July 28, 2019
Before We Worship
The Shorter Catechism’s teaching on the fourth commandment is longer than any other commandments’. The 17th century pastors and theologians who wrote the Catechisms felt a great need to emphasize the importance of the fourth commandment. But why?
The 17th century England was no different than the past or the present. Many people regarded the Lord’s Day as just another day, and did not see anything special about it. They worked and they played on the Lord’s Day instead of attending public worship. Truly, there is nothing new under the sun. The OT people acted the same way when they were straying from the Lord. They worked and they played instead of attending to the Lord’s commands and instructions. Unfortunately, our attitude and practice are very similar, if not worse, to the spiritually dangerous habits that gravely concerned the OT prophets and the godly people of every age. We take the 4th Commandment as the 4th Suggestion. So we treat God’s instructions as though they are inconsequential dribbles of an impotent fool, safely ignored without consequence. And steady and faithful obedience is just not on the radar of many people who profess to be believers.
How did we get here?
The problem really traces back all the way to Eden. The real issue here is the mindset that doing God’s will, obeying his Law, is harmful to our soul. We first heard this lie in Eden when the Serpent tempted Eve, and then through her, Adam. The Serpent’s not-so-subtle insinuation was that honoring God by doing what he commands will only lead to loss, that what God teaches us is not what is best for us. Indeed, this is the root of all temptation. But you do remember how things turned out for Adam and Eve when they listened to this lie, don’t you? As long as we buy into this lie, celebrating the Lord’s Day is always going to feel like a burden and a chore.
When we think about the holy keeping of Sabbath/Lord’s Day, we need to ask, “Why does God command us to do anything? Is it to hurt and to ruin us? Or is it to bless us?” The world, flesh, and the devil constantly pit God’s glory against our well-being, as though we can never be blessed if God is blessed. But God commanded a day of rest, not a day of labor. Can you think of any other gods who command their people to rest? We have to resist the lie that obedience is the way to loss. Rather, think wisely and soberly. In obedience we are blessed. We rest spiritually when we nourish our souls with spiritual food. We rest physically and and let tomorrow’s work be tomorrow’s work. We are not going to make through the next week’s demands because we have worked to provide for ourselves, but because God is faithful and will keep us. That is why we can rest.
What do you think? Is the Lord’s command a suggestion to ignore? Or is it really an invitation to know God’s goodness in a deeper way? I hope the answer is clear.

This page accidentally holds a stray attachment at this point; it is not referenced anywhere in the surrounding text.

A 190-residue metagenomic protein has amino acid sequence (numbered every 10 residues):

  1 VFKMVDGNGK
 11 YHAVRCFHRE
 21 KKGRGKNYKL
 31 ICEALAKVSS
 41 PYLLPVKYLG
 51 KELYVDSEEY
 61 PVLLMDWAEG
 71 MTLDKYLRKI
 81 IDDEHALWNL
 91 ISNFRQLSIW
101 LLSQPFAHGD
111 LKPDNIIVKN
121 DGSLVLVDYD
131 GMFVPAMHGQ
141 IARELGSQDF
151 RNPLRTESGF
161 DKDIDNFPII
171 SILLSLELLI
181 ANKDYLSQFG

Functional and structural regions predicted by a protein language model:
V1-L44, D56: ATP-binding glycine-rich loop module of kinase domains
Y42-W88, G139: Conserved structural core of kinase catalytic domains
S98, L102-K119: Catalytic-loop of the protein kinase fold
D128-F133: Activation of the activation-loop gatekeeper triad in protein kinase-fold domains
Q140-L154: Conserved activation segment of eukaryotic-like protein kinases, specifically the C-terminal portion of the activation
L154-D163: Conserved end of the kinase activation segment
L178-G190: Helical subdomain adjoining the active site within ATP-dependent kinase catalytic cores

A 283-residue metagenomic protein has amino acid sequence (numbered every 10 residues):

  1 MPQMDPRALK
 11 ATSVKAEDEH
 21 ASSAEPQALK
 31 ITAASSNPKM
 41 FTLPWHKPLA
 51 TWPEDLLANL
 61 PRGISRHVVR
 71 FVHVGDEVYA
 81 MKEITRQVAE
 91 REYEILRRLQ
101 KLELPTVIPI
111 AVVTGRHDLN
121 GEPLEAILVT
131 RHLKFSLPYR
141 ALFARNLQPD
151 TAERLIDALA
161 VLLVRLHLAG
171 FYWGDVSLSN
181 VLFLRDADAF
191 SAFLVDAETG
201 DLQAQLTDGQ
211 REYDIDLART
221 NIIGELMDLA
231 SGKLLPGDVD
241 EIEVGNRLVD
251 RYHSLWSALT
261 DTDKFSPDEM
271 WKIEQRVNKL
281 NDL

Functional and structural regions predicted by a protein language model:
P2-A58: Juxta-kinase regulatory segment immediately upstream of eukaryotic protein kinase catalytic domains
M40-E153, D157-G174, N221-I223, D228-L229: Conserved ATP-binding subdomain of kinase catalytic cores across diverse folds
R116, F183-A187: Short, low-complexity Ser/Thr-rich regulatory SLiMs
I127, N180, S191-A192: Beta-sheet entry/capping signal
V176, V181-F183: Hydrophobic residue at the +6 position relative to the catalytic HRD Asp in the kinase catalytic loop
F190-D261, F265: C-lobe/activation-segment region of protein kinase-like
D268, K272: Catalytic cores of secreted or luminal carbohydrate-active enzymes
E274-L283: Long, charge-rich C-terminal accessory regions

Call to Worship
‡ Matthew 11:28–30 (p. 816)
‡ Trinity Hymnal #391 “Safely through Another Week”
‡ Trinity Hymnal #731 “Doxology”
Prayer of Invocation
The Reading and Exposition of the Law
Exodus 20:8–11 (p. 61)
The Shorter Catechism Qs. 58–60
Prayer of Confession
The Proclamation of the Gospel
“The LORD is merciful and gracious, slow to anger and abounding in steadfast love.” (Psalm 103:8 ESV)
Trinity Hymnal #512 “I Lay My Sins on Jesus”
Presentation of Gifts and Offering
The Proclamation of God’s Word
Acts 5:17–42 (p. 913)
How Does the Resurrection Shape the Mission of the Church?
Rev. David Stoddard
The Sacrament of The Lord’s Supper
We participate in the Lord’s Supper weekly. We welcome to the Lord’s Table all baptized believers who have sincere faith in Jesus Christ, and regularly worship in a Reformed or evangelical church.
The Lord’s Supper is a sign and a seal of the new covenant blessings. When we participate in the Lord’s Supper with faith, it strengthens our bond with our covenant Lord, Jesus Christ. Thus we participate properly when we come to our Savior with faith and repentance as we renew our resolve to forsake sin and live for his glory.
The Lord’s Supper also renews our bonds with God’s covenant community, the body of believers in the local church. As we receive the Lord’s Supper, we renew our pledge to give ourselves away in loving service.
During the distribution of the bread we will sing TH #607 “Thy Loving-kindness, Lord, Is Good and Free” stanzas 1–2, and stanzas 3–4 during the distribution of the cup.
Trinity Hymnal #605 “All the Way My Savior Leads Me”
Family Devotion for the Week
Upcoming Events and Notices
Join us for “12 for 19” as we read 12 great books in the year 2019. For July we are reading Philip Ryken’s “When Trouble Comes.” For August we will read Christina Fox’s “Idols of a Mother’s Heart.”
Please note that the catechism lessons will resume in the fall.
July 28 (Lord’s Day): We look forward to welcoming the MTW missionary to Germanry, the Rev. David Stoddard. He will preach for us, and following a potluck fellowship lunch after the service, will give us a report of his work in Germany. Please join us and help us welcome him.
July 28: Yoori Han
August 4: Kelly Rogers